Tuesday, February 13, 2007

The HDTV is on its way

After a final trip to Best Buy to check out the picture on a 65" Mitsubishi DLP and a couple other models, I finally realized that I would never really be happy with the picture on a DLP. Yes, I know some of you have DLP's of your own and swear by them, but I decided once and for all on Saturday that I was going with a flat panel. The viewing angle is better, you can mount it on a wall, and if I want to get a bigger tv for my living room a few years down the road, I can easily move it down to my basement or another room.

On Sunday, I did several hours of searching deals and reading and rereading reviews online and it came down to the very highly rated Sony KDL46XBR2 46" 1080p LCD or the Samsung LN-S5296D 52" 1080p LCD. Sonys run quite a bit more expensive then the Samsungs, so the 52" Sony was too far outside of my price range. Both had been extremely high on my list previously, but reading some angry posts on AVSForum about developing issues of "clouds" and uneven brightness gave me pause. However, more recent posts have had encouraging tales of people fixing the issues themselves. For those unwilling to fix it themselves, Samsung has been extremely responsive and has replaced sets with older manufacturing dates with newer ones with little pushback. Sony, on the other hand, has denied up and down the problem even existed. With all of this in mind, I decided once and for all that the Samsung was my tv.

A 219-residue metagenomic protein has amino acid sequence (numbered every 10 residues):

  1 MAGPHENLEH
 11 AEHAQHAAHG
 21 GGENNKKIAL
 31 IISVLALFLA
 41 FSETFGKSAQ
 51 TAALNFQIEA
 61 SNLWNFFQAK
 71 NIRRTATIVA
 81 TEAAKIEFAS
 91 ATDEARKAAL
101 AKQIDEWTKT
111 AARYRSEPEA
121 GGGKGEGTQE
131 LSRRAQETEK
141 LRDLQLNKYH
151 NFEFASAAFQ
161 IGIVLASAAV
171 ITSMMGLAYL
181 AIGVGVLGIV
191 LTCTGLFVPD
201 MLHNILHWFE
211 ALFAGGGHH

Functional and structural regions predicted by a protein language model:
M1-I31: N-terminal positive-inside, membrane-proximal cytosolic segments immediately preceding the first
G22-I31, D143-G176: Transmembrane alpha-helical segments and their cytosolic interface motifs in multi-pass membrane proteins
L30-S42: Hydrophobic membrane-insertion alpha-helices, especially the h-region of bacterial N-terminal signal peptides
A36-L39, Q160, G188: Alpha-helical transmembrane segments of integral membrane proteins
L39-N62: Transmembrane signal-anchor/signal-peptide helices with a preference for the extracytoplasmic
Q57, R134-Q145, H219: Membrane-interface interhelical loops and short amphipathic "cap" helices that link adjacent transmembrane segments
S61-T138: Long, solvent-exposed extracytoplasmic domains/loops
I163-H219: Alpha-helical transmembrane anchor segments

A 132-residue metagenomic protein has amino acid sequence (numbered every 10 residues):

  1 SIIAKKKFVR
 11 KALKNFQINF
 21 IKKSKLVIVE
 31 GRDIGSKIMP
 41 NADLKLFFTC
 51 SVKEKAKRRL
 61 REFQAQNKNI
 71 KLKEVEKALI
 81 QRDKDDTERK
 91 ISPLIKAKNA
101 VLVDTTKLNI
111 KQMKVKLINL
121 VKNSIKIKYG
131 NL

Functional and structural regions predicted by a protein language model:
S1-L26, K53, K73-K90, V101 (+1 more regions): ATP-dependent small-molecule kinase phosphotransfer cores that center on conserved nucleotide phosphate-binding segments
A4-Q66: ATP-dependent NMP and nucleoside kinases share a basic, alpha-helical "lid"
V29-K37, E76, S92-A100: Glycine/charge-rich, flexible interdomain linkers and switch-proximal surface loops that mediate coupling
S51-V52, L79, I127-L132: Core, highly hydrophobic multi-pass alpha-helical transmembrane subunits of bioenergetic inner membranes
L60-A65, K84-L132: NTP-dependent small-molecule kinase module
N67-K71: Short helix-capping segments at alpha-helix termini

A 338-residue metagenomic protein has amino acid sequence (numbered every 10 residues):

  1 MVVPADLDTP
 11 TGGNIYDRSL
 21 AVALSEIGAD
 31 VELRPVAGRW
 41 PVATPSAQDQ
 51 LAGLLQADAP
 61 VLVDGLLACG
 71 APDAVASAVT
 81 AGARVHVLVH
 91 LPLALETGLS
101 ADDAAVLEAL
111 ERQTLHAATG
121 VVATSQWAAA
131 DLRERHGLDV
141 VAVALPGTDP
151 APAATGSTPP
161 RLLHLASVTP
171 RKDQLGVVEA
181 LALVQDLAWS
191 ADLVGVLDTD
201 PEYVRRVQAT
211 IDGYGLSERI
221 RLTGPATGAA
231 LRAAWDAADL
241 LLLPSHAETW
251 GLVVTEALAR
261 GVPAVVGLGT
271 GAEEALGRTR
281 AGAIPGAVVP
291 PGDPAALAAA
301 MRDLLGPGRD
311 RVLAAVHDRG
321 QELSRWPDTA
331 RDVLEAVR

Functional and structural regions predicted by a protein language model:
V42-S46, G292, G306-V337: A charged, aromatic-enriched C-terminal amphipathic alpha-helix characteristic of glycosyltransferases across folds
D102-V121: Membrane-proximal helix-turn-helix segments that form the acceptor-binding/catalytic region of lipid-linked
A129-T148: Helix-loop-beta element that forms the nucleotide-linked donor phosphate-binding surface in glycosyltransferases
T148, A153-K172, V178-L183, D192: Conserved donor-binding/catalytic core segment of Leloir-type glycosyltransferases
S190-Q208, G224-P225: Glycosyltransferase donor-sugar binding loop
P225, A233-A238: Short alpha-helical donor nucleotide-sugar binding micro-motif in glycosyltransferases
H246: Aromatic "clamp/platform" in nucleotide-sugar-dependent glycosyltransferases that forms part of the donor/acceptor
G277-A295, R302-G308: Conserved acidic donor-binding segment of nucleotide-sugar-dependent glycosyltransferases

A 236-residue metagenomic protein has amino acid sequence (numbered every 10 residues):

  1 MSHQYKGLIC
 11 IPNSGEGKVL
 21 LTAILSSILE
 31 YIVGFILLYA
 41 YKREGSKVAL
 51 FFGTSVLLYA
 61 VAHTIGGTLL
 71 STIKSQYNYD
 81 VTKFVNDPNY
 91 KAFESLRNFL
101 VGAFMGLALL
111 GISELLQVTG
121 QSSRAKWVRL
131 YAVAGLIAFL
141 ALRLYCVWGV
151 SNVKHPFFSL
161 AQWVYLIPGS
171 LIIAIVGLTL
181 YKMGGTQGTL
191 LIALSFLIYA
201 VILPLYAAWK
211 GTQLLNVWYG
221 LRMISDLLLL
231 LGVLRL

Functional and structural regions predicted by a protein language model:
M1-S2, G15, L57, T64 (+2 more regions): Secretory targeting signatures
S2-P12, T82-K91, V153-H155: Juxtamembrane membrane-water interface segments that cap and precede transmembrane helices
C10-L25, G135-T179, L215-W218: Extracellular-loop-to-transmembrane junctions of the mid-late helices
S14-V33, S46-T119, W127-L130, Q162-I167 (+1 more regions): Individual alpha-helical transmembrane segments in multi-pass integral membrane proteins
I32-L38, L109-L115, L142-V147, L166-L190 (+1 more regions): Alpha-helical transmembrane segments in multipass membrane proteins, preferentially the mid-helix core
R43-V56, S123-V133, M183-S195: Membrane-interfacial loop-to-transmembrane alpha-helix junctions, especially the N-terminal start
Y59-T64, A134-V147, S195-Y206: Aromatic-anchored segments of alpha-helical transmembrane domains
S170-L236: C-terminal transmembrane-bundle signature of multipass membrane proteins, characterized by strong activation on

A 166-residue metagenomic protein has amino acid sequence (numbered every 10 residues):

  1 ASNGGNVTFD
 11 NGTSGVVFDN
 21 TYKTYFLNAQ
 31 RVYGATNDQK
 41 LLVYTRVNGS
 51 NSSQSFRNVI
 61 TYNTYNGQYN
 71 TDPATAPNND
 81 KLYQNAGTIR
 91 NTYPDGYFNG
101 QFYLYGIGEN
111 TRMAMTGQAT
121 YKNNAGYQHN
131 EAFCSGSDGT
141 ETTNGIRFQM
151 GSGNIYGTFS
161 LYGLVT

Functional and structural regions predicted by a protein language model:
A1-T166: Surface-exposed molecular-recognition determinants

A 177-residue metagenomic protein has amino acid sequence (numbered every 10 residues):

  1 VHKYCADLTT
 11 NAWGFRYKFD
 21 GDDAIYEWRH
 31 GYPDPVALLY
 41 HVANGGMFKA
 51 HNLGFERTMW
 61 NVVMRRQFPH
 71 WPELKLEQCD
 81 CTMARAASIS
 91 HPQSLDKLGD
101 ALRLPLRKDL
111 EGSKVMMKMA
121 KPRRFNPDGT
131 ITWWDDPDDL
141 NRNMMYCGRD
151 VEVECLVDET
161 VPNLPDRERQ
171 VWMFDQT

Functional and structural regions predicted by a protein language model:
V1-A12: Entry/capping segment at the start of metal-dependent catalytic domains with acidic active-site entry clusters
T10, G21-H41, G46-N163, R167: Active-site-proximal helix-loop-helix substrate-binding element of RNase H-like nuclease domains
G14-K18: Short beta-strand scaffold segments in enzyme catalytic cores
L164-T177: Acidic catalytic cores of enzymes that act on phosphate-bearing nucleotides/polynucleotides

Unfortunately there was the issue of price. When I set out on this HDTV quest, I had set a relatively firm budget of $3,000 for the set itself, which left room for other expenses like an extended warranty, Tivo Series3, HDMI cables, a power conditioner, and possibly an upconverting DVD player (I'm sitting tight on an actual high def player until the HD DVD vs Blu-Ray war is settled or prices for both come down significantly). The cheapest I could find the Samsung at a reputable online store was in the $3,400-$3,500 range. But I've always said I could justify away the The Rapture. *grin* In reviewing my financial situation, I realized that in my cautious delay on making the purchase, I had socked quite a bit more money away into my tv fund. I did some figure checking, and it added up. As a bonus, I'll still be able to pay my mortgage and can continue to avoid the all Ramen diet! Oh, and continue to save for retirement and have extra funds for a rainy day, blah blah blah. *grin*

So brace yourself. Here is the rundown. Is it polite to talk about specific dollar amounts? Eh...that's debatable, but I'm posting this in hopes that it will help others make a decision for themselves. I want them to know just what they're getting into financially, too.

I could have paid less for the television itself, but I decided to get it from newegg.com. I have purchased a lot of computer parts and equipment from them in the last 6 years, I know they are trustworthy, and they seemed to have the least outrageous prices on the extended warranty.

Samsung LN-S5296D from newegg: ~$3600
Shipping: ~$100
5 year extended in-home service/replacement warranty: ~$450
Tivo Series3 from DigitalHotBuy: ~$610
Shipping: ~$15
Geek Squad branded voltage regulating UPS from Best Buy w/ tax: ~$100
HDMI cables, two 4 foot cables: $12 (a guy I know who works for Best Buy used his employee discount to buy then--normally $60 each, or $120!!!!! Can't beat a 90% discount!!)

Total so far: ~$4887 (gulp!)

Despite having more than enough money on hand to pay this stuff off, suffice it to say that I will be taking a more miserly approach to spending until that credit card balance is zero! Just in case my hot water heater decides to crap out or my car decides to spontaneously explode in my garage.

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